http://www.milodon.com/oil-pans/street-oil-pans-ford73.asp

Pan I use in my swaps above. If you order one make sure to add the parts list & pick up.
They work well , but are expensive.

Motor mounts are easy. Simply center & level the car & engine. Allow at least 1/2" between the pan & rack: with full weight of motor, trans etc installed.

Weld up a set of frame mounts to match the motor mounts & weld on frame.
I have pictures of a set if needed......

Motor mounts with the factory pin through them are now expensive. Last set I found were over $400.00.
If the ones you use do not have the center pin, you can do so yourself.

Year of car is another factor...... 71 - 73 will require fire wall / trans tunnel mods.

Offline Reeves1

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Re: v8 conversion
« Reply #6 on: December 28, 2015, 07:03:46 AM »





Offline Reeves1

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Re: v8 conversion
« Reply #7 on: December 28, 2015, 07:06:53 AM »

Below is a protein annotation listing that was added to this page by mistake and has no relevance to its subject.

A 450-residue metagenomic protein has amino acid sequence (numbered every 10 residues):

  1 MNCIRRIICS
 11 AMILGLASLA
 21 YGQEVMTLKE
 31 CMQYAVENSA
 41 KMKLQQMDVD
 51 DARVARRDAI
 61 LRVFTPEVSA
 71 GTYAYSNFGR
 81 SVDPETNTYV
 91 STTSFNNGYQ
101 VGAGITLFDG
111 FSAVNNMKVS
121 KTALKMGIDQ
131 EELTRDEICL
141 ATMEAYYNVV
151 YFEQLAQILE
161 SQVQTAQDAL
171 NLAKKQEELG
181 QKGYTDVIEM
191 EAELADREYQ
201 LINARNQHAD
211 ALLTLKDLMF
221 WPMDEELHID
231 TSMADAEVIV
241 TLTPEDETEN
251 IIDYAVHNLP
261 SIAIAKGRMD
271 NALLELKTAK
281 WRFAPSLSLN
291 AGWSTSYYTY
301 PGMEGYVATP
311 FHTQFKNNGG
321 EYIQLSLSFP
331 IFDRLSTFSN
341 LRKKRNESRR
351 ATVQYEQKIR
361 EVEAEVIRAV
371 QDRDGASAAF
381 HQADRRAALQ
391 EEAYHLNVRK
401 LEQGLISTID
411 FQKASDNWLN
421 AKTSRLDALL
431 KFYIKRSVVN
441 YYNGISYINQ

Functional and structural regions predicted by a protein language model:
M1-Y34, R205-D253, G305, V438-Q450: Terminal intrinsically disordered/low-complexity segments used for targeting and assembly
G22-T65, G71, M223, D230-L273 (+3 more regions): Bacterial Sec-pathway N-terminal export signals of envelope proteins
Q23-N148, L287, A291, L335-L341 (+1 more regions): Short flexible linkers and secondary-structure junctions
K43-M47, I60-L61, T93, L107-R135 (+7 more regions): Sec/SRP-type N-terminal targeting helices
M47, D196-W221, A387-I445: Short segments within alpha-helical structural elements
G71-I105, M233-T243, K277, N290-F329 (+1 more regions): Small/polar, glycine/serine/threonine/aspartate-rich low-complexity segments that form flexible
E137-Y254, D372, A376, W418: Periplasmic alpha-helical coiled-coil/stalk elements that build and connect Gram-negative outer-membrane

Frame & engine mount.....neve r mind the spacers. They were not used & I built different ones anyway.
The frame mount in the picture was built too light. Needs bracing / gussets welded in.



Offline pinto_one

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Re: v8 conversion
« Reply #8 on: December 28, 2015, 05:16:37 PM »
That brings back memories,  done something close on my 71 after I brought my new 72 pinto,  only I used the early 65 mustang block, it had the 5 bolt bell housing which was small and did not have to beat up the firewall, used a T-10 . My next V-8 pinto was a 74 wagon , but then we had plenty of mustang II in the yards to rob

76 Pinto sedan V6 , 79 pinto cruiser wagon V6 soon to be diesel or 4.0

Offline 74 PintoWagon

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Re: v8 conversion
« Reply #9 on: December 28, 2015, 08:59:24 PM »
My next V-8 pinto was a 74 wagon
Curious, is the 74 any easier/harder than the early ones to convert??..
Art
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Offline pinto_one

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Re: v8 conversion
« Reply #10 on: December 29, 2015, 07:02:35 AM »
Yes it was easier
 , the side frame rails were wider and stronger , the transmission tunnel was larger and a longer engine compartment, plus the extra things like a beefed up suspension and most of the mustang II goodies were a bolt on

76 Pinto sedan V6 , 79 pinto cruiser wagon V6 soon to be diesel or 4.0

Offline 74 PintoWagon